The biggest single failure in the air conditioning system is the condenser. Condensers are subjected to extreme heat and extreme cold. Also, if there is moisture in the system which turns to acid, these can rot from the inside out. They are also at the front of the vehicle which can get hit by stones from the road and a whole manner of other debris.
Pipe work union joints can fail and leak refrigerant as can the service valves that are used by engineers to recover, monitor and refill the refrigerant.
A good way to detect faults with the above is to spray soapy water on them and run the system (if it will run. It will switch off if the pressure is too low).
Compressors hardly ever fail (it is extremely rare). If they do fail then it is usually something else in the system that caused them to fail. What does fail is the magnetic clutch that is on the compressor. Although this can be replaced, it is often more economical to get a used or reconditioned compressor as the time involved in taking some of them to bits makes it uneconomical.
The drain tube on the evaporator can very easily become blocked. This usually shows up as water inside the car. It’s usually the passenger foot well carpet that shows this problem.
Expansion valves can get blocked or stick open or closed. This can be a big job to replace as on some cars the whole dashboard has to be removed. This will be indicated by the air conditioning system switches on and off as the pressure will not be correct in the system. In the worse case, this can cause the compressor to fail as if this device is not correct liquid could be presented the compressor.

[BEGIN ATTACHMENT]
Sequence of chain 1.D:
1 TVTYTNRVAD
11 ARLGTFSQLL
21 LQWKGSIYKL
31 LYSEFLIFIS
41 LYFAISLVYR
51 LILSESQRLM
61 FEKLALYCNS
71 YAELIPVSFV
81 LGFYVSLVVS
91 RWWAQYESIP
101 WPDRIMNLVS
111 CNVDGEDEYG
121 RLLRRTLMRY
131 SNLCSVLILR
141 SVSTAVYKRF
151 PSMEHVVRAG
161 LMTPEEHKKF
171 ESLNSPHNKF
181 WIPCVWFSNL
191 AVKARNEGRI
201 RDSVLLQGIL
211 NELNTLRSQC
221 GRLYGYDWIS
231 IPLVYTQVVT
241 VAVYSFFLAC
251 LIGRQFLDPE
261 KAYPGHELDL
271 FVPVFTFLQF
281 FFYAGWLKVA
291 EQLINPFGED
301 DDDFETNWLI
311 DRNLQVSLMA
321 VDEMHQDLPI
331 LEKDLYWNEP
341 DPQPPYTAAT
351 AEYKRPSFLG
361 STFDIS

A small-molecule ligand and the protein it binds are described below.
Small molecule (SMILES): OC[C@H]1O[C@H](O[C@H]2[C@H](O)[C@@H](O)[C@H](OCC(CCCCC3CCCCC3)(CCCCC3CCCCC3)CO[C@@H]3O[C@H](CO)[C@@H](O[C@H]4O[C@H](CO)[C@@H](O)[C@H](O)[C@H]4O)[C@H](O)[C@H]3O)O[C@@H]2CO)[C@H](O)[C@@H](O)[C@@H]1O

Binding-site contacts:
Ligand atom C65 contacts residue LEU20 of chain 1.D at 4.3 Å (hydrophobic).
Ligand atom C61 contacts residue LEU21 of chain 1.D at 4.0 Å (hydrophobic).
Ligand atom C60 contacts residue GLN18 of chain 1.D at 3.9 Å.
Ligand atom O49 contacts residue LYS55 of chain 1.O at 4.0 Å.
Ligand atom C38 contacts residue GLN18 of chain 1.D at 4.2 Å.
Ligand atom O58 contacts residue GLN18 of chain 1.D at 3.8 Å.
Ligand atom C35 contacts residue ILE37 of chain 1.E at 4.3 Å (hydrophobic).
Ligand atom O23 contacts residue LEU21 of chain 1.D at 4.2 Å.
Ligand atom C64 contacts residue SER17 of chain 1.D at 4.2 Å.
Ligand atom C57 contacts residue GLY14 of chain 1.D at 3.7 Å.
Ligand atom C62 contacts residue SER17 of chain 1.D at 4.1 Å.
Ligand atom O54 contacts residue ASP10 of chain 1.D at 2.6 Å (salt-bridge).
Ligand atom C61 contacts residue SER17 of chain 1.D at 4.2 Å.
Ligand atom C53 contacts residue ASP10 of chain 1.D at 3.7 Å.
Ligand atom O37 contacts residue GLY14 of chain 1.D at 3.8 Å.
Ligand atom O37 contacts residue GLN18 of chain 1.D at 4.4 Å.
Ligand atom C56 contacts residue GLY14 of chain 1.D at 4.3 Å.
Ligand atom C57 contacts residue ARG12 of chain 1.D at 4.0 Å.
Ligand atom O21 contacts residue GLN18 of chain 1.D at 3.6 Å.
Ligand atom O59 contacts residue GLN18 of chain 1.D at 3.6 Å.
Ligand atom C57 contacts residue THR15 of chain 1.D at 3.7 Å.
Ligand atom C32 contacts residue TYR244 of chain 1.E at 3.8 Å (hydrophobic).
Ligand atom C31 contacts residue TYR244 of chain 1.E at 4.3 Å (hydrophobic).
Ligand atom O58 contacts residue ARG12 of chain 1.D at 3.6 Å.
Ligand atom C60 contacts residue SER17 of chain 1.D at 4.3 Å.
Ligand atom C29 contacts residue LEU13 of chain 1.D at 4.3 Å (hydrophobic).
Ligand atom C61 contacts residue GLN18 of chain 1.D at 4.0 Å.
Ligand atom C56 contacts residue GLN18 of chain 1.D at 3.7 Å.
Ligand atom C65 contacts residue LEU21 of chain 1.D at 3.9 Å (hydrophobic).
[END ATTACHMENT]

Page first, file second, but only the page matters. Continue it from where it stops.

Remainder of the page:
The high and lower pressure switches can fail which is usually indicated by the system switching on and off when it is not expected to. Without a set of manifold gauges this is very difficult to determine.
Fortunately, it is rare for the switches or a TXV to fail. The most common failures are usually a leak due to corrosion. This, in-turn, is usually caused by acid in the system caused by moisture. The receiver drier/accumulator can fail and you will not know until a long way down the line when moisture has damaged other components. Nearly all common faults are due to moisture or corrosion.
What are the legal requirements?
Up to about a year ago, anyone could service air conditioning with no regulations other than R12 was illegal and it was illegal to vent gas into the atmosphere. Last year on July 4th it was made illegal to recover refrigerant without official recognised qualifications’. Up until July 2009 an in-house certificate is accepted. Places like kwik fit use in-house certificates which are basically someone showing you how to use the machine. As from July 2009 it will be illegal to service or buy refrigerant without official qualifications and anyone with an in-house certificate will have to gain official qualifications to continue servicing. This is going to make things awkward for places like kwik fit and more expensive.
A lot of people think that the new law will prevent the sale of DIY cans. Some people are pleased that these could be banned and other people are not so pleased. Unfortunately or fortunately depending on how you look at it this will not be the case. Although it will be illegal to sell refrigerant to unqualified people after July 2009 this will only apply to quantities above 1kg. The DIY cans are substantially less than that so the law is unlikely to apply. Valid qualifications so far are City & Guilds and CITB. There may well be other qualifications added to this list nearer the time.